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Connecticut foreclosure procedures, rules and civil codes

Learn about the Connecticut Foreclosure Procedures and rules including judicial, nonjudicial, and statutory procedures. Learn about the Power of Sale clause on property, a deficiency judgment and your redemption rights. Use the Code of Connecticut outlined below to stop bank foreclosure or to avoid a home foreclosure altogether.

Connecticut General Statues Annotated, Vol. 22A Section 49-14, 49-17 et seq.

Judicial Foreclosure Available: Yes

Non-judicial Foreclosure Available: Yes

Preferred Method

Judicial foreclosure. Connecticut allows foreclosure by two strange judicial methods, strict foreclosure and decree of sale.

Strict Foreclosure

Connecticut is one of the few states that still uses strict foreclosure. In strict foreclosure, there is not foreclosure sale at all, not even at the courthouse steps. The lender must go to court and obtain a court order showing the borrower to be in default under the terms of the mortgage. At that point, title shifts to the lender. However, the borrower has a length of time set by the court to redeem the property. If the borrower fails to come up with the money during that time, then the borrower is forever barred from asserting a claim to the property and title becomes absolute in the lender. From that date, the lender has one month to record a certificate of foreclosure describing the premises, the mortgage, the foreclosure proceedings, and the date title became absolute. If the lender demands possession in the foreclosure suite, the court may issue an execution of ejectment against the person in possession of the property. Possession may also be obtained by peaceable entry, unless the mortgage says otherwise. The disadvantage to the borrower is that the lender obtains title to land that might be worth much more that what was owed on the original loan. This is fort of windfall profit for the lender.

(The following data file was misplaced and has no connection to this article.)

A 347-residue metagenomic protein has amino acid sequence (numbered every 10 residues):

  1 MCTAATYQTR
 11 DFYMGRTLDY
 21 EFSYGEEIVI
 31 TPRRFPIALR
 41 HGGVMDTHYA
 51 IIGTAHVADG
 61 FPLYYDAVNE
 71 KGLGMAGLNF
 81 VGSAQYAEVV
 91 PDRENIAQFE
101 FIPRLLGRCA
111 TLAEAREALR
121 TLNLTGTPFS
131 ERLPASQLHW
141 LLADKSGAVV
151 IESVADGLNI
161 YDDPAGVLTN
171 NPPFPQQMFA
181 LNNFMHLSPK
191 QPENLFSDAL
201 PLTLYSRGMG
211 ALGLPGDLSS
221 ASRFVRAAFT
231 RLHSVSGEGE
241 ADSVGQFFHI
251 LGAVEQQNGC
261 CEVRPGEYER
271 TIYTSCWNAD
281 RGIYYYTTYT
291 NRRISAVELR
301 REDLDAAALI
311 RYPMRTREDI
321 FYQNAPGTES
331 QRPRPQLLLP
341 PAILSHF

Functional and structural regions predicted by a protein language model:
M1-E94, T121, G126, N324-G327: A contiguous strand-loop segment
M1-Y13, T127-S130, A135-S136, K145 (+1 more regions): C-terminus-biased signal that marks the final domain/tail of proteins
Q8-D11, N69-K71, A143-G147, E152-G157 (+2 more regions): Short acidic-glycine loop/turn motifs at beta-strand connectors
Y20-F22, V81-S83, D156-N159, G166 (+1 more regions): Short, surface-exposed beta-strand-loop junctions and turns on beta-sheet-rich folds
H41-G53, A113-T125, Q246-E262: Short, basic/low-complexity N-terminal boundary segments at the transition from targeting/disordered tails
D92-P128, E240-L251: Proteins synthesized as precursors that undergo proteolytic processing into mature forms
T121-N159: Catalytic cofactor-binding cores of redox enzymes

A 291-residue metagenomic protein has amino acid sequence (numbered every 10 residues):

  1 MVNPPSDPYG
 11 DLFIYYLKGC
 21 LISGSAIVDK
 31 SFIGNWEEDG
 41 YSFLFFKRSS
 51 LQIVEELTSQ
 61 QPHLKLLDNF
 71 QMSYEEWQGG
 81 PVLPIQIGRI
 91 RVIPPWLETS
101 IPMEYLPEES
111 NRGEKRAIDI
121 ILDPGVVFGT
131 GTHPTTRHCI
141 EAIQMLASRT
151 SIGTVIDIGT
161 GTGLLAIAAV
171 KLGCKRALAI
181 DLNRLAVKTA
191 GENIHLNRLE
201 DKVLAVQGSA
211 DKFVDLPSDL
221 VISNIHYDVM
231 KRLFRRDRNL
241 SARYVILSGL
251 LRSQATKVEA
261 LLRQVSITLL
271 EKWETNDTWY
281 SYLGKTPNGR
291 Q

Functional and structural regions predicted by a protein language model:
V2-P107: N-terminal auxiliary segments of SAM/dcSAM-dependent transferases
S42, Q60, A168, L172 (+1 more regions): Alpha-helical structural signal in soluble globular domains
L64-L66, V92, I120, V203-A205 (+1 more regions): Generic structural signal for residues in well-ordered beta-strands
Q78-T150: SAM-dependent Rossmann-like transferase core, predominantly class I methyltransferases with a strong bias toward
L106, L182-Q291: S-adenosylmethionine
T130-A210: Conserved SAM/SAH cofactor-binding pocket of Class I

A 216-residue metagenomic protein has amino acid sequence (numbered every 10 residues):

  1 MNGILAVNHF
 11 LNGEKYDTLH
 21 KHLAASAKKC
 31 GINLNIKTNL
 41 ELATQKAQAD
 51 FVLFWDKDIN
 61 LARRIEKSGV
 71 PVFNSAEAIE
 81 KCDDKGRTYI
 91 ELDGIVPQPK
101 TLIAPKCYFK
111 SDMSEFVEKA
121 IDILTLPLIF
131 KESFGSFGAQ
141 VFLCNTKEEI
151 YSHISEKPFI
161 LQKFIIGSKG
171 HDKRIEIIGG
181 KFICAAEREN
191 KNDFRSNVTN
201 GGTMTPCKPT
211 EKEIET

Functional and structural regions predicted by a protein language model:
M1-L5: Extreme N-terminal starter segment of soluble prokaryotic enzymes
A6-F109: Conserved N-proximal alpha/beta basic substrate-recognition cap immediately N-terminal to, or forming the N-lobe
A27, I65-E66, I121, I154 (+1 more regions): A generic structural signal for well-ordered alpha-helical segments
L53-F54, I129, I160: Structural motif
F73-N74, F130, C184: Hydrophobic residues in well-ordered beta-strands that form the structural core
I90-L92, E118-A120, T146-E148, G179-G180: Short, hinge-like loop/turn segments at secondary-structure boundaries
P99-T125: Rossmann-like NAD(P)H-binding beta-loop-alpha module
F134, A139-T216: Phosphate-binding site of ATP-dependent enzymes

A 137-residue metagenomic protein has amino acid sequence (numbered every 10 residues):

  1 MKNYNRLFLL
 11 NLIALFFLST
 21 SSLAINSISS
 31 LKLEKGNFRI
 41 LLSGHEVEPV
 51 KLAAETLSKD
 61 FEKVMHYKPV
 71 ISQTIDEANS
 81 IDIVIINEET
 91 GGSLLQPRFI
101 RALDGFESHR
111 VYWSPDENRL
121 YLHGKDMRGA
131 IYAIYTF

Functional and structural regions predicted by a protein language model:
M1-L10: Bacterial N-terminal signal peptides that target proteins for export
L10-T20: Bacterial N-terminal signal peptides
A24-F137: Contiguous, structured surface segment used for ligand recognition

Decree of Sale

Upon motion by any party, a court may allow a mortgage to be foreclosed by a decree of sale. In a decree of sale, the court will appoint a committee to sell the property. The court also sets the time and manner of the sale. The court further appoints three appraisers. The borrower may stop the proceedings at any time by paying the balance due on the loan. If not, the committee will make the sale. Afterwards, the sale will be ratified by the court which executes a deed to the purchaser. The grantee in the deed may obtain possession of the property by court order. A supplemental judgment can direct the distribution of the proceeds of the sale. The lender need only bring those proceeds to court which exceed the balance due on the loan, which included interests and costs.

Special Protections for Unemployed Borrowers

If a residential borrower has lived in the home as a principal residence for at least two years, and the borrower (1) has not had a foreclosure action commenced against him or her in the past seven years, and (2) is unemployed or underemployed as defined by law, then the borrower can claim protection from foreclosure under Connecticut statues. Borrowers are underemployed or unemployed under Connecticut law if the aggregate earned income of all the homeowners of the real property during the year preceding the foreclosure was under $50,000 and less that 75 percent of the average aggregate annual income during the two years prior to one year before foreclosure.